Controversy arises in board election in Honduran Congress

TEGUCIGALPA (AP) — The National Congress of Honduras chose a provisional board of directors on Friday at the start of sessions of the new deputies elected in the November 28 elections, which led to a bitter controversy and was criticized by the elected president Xiomara Castro considering that she breaches a pact with the ally that helped her win the presidency.

The presidency of the board was awarded to deputy Jorge Cálix, who will be accompanied by Yahvé Sabillón as vice president and Beatriz Valle as secretary. The three, however, challenged the decisions that had been made within the Libertad y Refundación (Libre) party, which supported another candidate to lead the Legislative. It is the party that led the leftist Castro to win the presidency.

The elected president formed an alliance with the candidate of the Salvador Party of Honduras (PSH), Salvador Nasralla, with whom she signed an agreement that established that if they won the elections, she would grant the presidency of Congress to a member of her party.

Nasralla appointed Luis Redondo as a candidate for the presidency of Congress, but 20 deputies from Libre did not support that candidacy and nominated Cálix, for which they sought the support of other groups. Libre won 50 of the 128 seats disputed in the last elections.

The position of the 20 dissident deputies was described by Castro as an act of treason, considering that they should follow the pact agreed with Nasralla and thus achieve unity within Libre and reach consensus with the other parties to receive support.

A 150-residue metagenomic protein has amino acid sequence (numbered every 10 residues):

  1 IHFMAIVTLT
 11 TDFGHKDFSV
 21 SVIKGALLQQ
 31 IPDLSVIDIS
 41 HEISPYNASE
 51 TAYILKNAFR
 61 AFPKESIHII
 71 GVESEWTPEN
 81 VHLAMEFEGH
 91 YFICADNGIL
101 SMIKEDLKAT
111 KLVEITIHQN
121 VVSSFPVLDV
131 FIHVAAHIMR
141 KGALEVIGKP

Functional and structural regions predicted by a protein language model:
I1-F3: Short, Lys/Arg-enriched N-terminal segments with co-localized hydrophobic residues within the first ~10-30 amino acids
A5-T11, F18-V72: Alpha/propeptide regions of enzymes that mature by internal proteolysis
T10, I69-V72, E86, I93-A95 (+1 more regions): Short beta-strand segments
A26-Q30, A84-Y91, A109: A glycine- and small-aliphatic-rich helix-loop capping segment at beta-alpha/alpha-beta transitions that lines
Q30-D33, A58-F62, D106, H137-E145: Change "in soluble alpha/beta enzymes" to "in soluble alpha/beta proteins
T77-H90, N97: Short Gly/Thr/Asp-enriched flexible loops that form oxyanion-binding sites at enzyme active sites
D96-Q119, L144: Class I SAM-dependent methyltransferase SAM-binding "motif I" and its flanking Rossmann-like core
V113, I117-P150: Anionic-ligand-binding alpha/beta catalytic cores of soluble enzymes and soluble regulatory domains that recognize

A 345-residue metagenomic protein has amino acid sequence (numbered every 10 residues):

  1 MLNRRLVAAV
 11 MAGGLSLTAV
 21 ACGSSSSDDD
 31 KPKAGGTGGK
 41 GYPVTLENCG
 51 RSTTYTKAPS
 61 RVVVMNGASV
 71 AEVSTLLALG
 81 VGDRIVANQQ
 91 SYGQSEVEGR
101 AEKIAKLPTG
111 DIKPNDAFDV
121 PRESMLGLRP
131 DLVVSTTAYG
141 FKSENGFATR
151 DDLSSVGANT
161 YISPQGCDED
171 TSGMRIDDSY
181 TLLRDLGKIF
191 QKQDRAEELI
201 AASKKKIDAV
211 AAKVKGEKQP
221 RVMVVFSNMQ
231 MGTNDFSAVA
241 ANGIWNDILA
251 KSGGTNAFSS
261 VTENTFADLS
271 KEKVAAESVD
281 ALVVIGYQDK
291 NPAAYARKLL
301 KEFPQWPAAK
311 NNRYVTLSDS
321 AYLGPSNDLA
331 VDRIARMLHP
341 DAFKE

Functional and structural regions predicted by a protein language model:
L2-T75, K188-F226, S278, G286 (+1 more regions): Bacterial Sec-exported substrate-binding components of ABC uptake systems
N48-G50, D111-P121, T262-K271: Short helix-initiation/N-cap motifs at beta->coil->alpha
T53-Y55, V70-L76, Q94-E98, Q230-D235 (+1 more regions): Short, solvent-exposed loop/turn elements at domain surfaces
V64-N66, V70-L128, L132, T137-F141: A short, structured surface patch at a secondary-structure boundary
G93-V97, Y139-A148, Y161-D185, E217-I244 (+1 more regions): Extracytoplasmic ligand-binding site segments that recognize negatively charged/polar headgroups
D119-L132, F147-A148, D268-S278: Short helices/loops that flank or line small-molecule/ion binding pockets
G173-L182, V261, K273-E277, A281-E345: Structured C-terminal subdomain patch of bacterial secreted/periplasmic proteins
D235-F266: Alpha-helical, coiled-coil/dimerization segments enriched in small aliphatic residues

At the beginning of the session, chaired by the current Minister of the Interior, Héctor Leonel Ayala, related to the National Party, in power. Ayala gave the floor to Valle, who nominated Cálix, after which they went up to the podium to be sworn in despite the fact that the motion had not been put to a vote.

This infuriated the other 30 deputies from Libre who supported Redondo and who also got on the podium and kicked out the provisional board of directors that was sworn in at that time.

Minutes later, the president-elect posted on her social networks: “The betrayal was consummated.”

On the outskirts of the National Congress, Libre supporters also staged a protest and entered the chamber, placing chains on the gates to prevent anyone from leaving the Legislative.

The Riot Police arrived at the Congress headquarters to calm the demonstrators and in the end the situation was brought under control.

On Sunday, the deputies will meet again to form the board of directors in property, which is supposed to be the same one that was provisionally.

Political analyst and former presidential candidate Olban Valladares told The Associated Press that what happened on Friday in the National Congress “is a serious event.”

“It is a violation of parliamentary procedures, it is a demonstration and, I dare say, an interference by the National Party (government party of outgoing President Juan Orlando Hernández) in the affairs of the State at this time,” he declared.

“The Minister of the Interior, who already knows which party he belongs to, violated parliamentary procedures, prevented the exercise of democracy and the right of deputies to propose, discuss and approve provisions within Congress,” he added.

Given this scenario, the analyst considers that Castro, who will assume the Presidency on January 27, will not have a party that supports her to solve the country’s problems.

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